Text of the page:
Each year in August, my friend Rsti Santiago sends me an astrological forecast that helps me understand and accept both the good and bad the coming year brings. I stopped reading newspaper horoscopes in 1985 after working on the horoscope page for a Sunday magazine. Once, when the resident astrologer failed to meet his deadline, I informed the editor that we would have no horoscope that week. She pulled out a file of old copy from a filing cabinet, placed it on my desk, and asked: “What’s your zodiac sign?” When I replied Leo, she pulled out one random horoscope reading from a stack of old horoscopes, asked for the dummy, and stuck it on the box for Leo, saying: “Now, that’s your horoscope for next week, fill up the rest!” I was stunned. After that, I did a word count of each horoscope and studied its structure. All the predictions were vague, open-ended, and aimed to give readers a positive vibe.
Why pay the astrologer whose copy I had to rewrite each week when I could write all this myself? I thought. One day, I hid the astrologer’s copy and replaced it with my own. Well, it wasn’t my lucky week, because the editor who never looked at the horoscope decided to give the page a last look, and was shocked to read hers: “On Tuesday you will choke on a chicken sandwich.” “What’s this?” she asked. I replied that Mercury and Saturn would collide and that it was to be a bad week. After reading the rest of the entries on death and mayhem, she confronted me: “Did you write this?” I replied: “Don’t eat chicken next week.” She glared and said: “If you don’t produce the horoscope now, you’re fired.” That was the beginning and end of my astrological career.
I inherited my interest in fortune-telling from my mother, who consulted a whole lot: astrologers, tarot card readers, psychics, etc. But unlike her, I went just for fun. My mother always suspected that my father had a mistress somewhere, that he fathered other children before his marriage. This may explain why my father never had bombshell secretaries or associates. Come to think of it, growing up, I remember that the engineers and architects in my father’s orbit were all old men. My sister claims a fortune-teller/mangkukulam gave our mother ingredients for a love potion that she mixed with my father’s breakfast juice—an assortment of leaves and herbs, including a piece of paper with incantations that was dipped into the juice shortly before it was served.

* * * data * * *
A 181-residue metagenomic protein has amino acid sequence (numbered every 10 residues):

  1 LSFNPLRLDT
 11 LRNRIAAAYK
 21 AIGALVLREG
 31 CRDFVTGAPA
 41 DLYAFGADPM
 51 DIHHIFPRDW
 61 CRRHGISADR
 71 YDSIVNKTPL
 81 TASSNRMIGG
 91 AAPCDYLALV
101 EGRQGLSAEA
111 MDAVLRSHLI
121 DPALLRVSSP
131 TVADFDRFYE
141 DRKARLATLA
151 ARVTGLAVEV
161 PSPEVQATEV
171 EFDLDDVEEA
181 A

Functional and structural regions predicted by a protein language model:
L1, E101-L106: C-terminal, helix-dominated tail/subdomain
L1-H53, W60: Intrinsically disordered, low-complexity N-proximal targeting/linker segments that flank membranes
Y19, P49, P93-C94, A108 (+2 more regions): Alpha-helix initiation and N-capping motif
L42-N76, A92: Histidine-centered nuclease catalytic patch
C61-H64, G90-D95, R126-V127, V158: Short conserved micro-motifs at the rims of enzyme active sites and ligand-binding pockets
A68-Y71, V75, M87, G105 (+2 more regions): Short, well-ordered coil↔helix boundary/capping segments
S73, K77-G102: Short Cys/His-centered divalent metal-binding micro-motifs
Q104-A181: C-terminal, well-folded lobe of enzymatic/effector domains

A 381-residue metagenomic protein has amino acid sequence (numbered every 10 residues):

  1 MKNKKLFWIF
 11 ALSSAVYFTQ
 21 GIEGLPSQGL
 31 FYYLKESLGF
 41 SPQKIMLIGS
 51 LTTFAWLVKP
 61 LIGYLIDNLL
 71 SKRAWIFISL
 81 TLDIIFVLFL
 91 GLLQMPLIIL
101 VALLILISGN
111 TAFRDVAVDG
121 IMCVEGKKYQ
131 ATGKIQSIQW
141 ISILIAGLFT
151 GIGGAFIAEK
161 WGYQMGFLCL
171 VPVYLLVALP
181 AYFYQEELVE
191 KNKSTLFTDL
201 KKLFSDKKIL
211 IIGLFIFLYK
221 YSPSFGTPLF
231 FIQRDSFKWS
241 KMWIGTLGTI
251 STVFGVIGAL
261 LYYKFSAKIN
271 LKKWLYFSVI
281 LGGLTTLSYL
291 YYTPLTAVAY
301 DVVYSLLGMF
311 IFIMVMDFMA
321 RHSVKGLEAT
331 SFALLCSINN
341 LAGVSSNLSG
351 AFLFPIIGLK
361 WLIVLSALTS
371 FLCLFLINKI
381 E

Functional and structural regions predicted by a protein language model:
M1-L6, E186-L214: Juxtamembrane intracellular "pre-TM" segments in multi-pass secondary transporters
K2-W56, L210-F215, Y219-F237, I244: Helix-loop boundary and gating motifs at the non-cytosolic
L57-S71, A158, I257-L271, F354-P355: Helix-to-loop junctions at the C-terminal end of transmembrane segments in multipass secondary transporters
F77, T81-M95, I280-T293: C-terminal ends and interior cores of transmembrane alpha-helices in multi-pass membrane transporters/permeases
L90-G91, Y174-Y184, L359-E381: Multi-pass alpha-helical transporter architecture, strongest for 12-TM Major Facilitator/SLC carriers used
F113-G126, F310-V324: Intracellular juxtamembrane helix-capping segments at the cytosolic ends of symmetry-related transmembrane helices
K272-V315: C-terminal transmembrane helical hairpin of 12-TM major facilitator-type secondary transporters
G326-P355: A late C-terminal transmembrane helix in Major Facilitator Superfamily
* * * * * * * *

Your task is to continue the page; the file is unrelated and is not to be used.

Fortune tellers bore me because they say the same thing: Life would be easy and marked by good fortune, wealth, and overseas travel. Some would take one look at my palms and refuse to read further, saying there was nothing more I needed to know. I have consulted a lot: One read my fate from the shape of my face, another from the location of moles and pimples, and another saw my future in letters and numbers in my name. Some read generic bicycle playing cards, others scary tarot cards. I’ve been to tea leaf readings and have yet to have my fortune read from mahjong tiles. Astrologers, using the exact time from my birth certificate, have charted the position of the heavens on the day and place where I was born. Their most amazing insight was that if you turned it upside down, it closely resembled Jose Rizal’s chart. Having lived way beyond Rizal’s 35 years means I won’t get a bullet in the back.
Three fortune tellers stand out. First, a little old lady who entered the Bangkok restaurant where we were having lunch and declared: “You will make a living with your mouth.” That was rather rude, but our Thai host retranslated it to mean that I would earn a living by lecturing or teaching. Second, one who claimed she saw an old man with white hair in the vintage Mercedes I inherited from my mother. She accurately described my office at the National Commission for Culture and the Arts, saying that I had instinctively protected myself from the angry spirits spewing out of a portal opened when the foundations for the building were dug. She warned me to leave; I did so and never regretted it. The third fortune teller predicted I would die, or rather be killed in a red car. While she advised that I avoid red cars because the future could always be changed, she looked at me sadly and said: “On that day you will forget.”
What does the future bring? Hopefully, an end to the pandemic and a welcome change of administration in two years’ time.
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